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Chapter: Essential pharmacology : Betalactam Antibiotics

These are a group of semisynthetic antibiotics derived from ‘cephalosporin-C’ obtained from a fungus Cephalosporium. They are chemically related to penicillins; the nucleus consists of a βlactam ring fused to a dihydrothiazine ring.



These are a group of semisynthetic antibiotics derived from ‘cephalosporin-C’ obtained from a fungus Cephalosporium. They are chemically related to penicillins; the nucleus consists of a βlactam ring fused to a dihydrothiazine ring, (7-aminocephalosporanic acid). By addition of different side chains at position 7 of βlactam ring (altering spectrum of activity) and at position 3 of dihydrothiazine ring (affecting pharmacokinetics), a large number of semisynthetic compounds have been produced. These have been conventionally divided into 4 generations. This division has a chronological sequence of development, but more importantly, takes into consideration the overall antibacterial spectrum as well as potency.



All cephalosporins are bactericidal and have the same mechanism of action as penicillin, i.e. inhibition of bacterial cell wall synthesis. However, they bind to different proteins than those which bind penicillins. This may explain differences in spectrum, potency and lack of cross resistance.


Acquired resistance to cephalosporins could have the same basis as for penicillins, i.e.:


a)         alteration in target proteins (PBPs) reducing affinity for the antibiotic.

b)        impermeability to the antibiotic or its efflux so that it does not reach its site of action.

c)         elaboration of βlactamases which destroy specific cephalosporins (cephalosporinases).


Though the incidence is low, resistance has been developed by some organisms, even against the third generation compounds. Individual cephalosporins differ in their:


a)      Antibacterial spectrum and relative potency against specific organisms.

b)      Susceptibility to βlactamases elaborated by different organisms.

c)       Pharmacokinetic properties—many have to be injected, some are oral; majority are not metabolized, and are excreted rapidly by the kidney; have short t½s, probenecid inhibits their tubular secretion.

d)      Local irritancy on i.m. injection; few cannot be injected i.m.




These were developed in the 1960s, have high activity against gram-positive but weaker against gram-negative bacteria.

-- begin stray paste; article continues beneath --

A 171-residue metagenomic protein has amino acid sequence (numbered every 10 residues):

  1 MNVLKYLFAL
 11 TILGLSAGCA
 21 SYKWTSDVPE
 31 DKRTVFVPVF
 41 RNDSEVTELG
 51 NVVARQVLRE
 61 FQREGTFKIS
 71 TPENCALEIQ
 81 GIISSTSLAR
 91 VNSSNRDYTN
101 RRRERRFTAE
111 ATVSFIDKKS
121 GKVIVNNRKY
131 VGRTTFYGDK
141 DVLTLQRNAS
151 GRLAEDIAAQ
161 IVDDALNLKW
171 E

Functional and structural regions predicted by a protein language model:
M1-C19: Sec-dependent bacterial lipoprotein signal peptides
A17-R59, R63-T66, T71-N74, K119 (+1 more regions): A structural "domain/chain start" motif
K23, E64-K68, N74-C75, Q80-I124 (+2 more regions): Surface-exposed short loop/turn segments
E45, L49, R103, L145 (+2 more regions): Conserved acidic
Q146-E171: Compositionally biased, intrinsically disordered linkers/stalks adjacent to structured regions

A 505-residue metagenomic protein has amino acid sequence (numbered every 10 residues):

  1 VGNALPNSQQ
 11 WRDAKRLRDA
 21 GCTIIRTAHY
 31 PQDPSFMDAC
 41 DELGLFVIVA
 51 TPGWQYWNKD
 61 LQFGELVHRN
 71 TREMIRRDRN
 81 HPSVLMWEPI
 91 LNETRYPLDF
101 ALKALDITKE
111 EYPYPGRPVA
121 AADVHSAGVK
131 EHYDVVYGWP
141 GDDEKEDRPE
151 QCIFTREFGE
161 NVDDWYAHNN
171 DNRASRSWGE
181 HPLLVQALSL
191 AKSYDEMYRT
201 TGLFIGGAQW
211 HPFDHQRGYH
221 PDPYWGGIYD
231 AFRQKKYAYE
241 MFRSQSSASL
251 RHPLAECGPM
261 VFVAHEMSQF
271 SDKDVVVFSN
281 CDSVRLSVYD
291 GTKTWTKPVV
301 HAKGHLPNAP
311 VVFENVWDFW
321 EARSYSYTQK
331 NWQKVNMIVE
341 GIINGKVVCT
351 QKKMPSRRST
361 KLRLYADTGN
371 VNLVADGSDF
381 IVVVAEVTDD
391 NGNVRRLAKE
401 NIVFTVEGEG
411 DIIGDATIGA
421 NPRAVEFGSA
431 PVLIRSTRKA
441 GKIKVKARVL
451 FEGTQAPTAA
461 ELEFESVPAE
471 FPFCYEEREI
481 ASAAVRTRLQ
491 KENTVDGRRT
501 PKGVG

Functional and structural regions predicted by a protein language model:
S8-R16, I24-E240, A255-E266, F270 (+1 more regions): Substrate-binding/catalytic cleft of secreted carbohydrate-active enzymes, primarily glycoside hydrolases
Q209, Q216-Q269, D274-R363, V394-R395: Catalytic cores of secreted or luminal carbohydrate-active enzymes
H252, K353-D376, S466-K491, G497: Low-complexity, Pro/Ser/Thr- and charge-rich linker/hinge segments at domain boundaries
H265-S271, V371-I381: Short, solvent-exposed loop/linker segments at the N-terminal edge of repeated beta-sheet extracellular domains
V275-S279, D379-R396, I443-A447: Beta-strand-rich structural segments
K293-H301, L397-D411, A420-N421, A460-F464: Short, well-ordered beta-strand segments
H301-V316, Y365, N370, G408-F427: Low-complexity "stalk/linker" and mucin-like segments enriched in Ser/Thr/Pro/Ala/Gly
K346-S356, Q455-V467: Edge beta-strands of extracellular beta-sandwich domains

This prototype first generation cephalosporin is active against most PnG sensitive organisms, i.e. Streptococci (pyogenes as well as viridans), gonococci, meningococci, C. diphtheriae, H. influenzae, clostridia and Actinomyces. Activity against Klebsiella and E. coli is relatively high, but it is quite susceptible to staphylococcal βlactamase. It can be given i.m. (less painful) as well as i.v. and has a longer t½ (2 hours) due to slower tubular secretion; attains higher concentration in plasma and in bile. It is the preferred parenteral first generation cephalosporin, especially for surgical prophylaxis.


Dose: 0.25 g 8 hourly (mild cases), 1 g 6 hourly (severe cases) i.m. or i.v.


ALCIZON, ORIZOLIN 0.25 g, 0.5 g, 1 g per vial inj.




It is an orally effective first generation cephalosporin, similar in spectrum to cefazolin, but less active against penicillinase producing Staphylococci and H. influenzae. It is little bound to plasma proteins, attains high concentration in bile and is excreted unchanged in urine; t½ ~60 min. It is one of the most commonly used cephalosporins.


Dose: 0.25–1 g 6–8 hourly (children 25–100 mg/kg/day). CEPHACILLIN 250, 500 mg cap; SPORIDEX, ALCEPHIN, CEPHAXIN 250, 500 mg cap, 125 mg/5 ml dry syr., 100 mg/ml pediatric drops.


ALCEPHINLA: Cephalexin + probenecid (250 + 250 mg and 500 + 500 mg) tabs.




Another orally active drug, almost identical to cephalexin, but less active against some organisms. Oral administration has caused diarrhoea as side effect. It is available for parenteral use also.


Dose: 0.25–1 g 6–12 hourly oral/i.m/i.v.


CEFLAD 0.25, 0.5, 1 g per vial inj.




A close congener of cephalexin; has good tissue penetration—exerts more sustained action at the site of infection; can be given 12 hourly despite a t½ of 1 hr. It is excreted unchanged in urine, but dose need be reduced only if creatinine clearance is < 50 ml/min. The antibacterial activity of cefadroxil and indications are similar to those of cephalexin.


Dose: 0.5–1 g BD. DROXYL 0.5, 1 g tab, 250 mg/5 ml syr; CEFADROX 0.5 g cap, 125 mg/5 ml syr and 250 mg kid tab; KEFLOXIN 0.5 g cap, 0.25 g Distab, 125 mg/5 ml susp.





These were developed subsequent to the first generation compounds and are more active against gram-negative organisms, with some members active against anaerobes, but none inhibits P. aeruginosa. Clinically, they have been largely replaced by the 3rd generation agents that are more active.




It is resistant to gram-negative βlactamases: has high activity against organisms producing these enzymes including PPNG and ampicillin-resistant H. influenzae, while retaining significant activity on gram-positive cocci and certain anaerobes. It is well tolerated by i.m. route and attains relatively higher CSF levels, but has been superseded by 3rd generation cephalosporins in the treatment of meningitis. It has been employed for single dose i.m. therapy of gonorrhoea due to PPNG.


CEFOGEN, SUPACEF, FUROXIL 250 mg and 750 mg/ vial inj; 0.75–1.5 g i.m. or i.v. 8 hourly, children 30–100 mg/kg/day.


Cefuroxime axetil


This ester of cefuroxime is effective orally, though absorption is incomplete. The activity depends on in vivo hydrolysis and release of cefuroxime.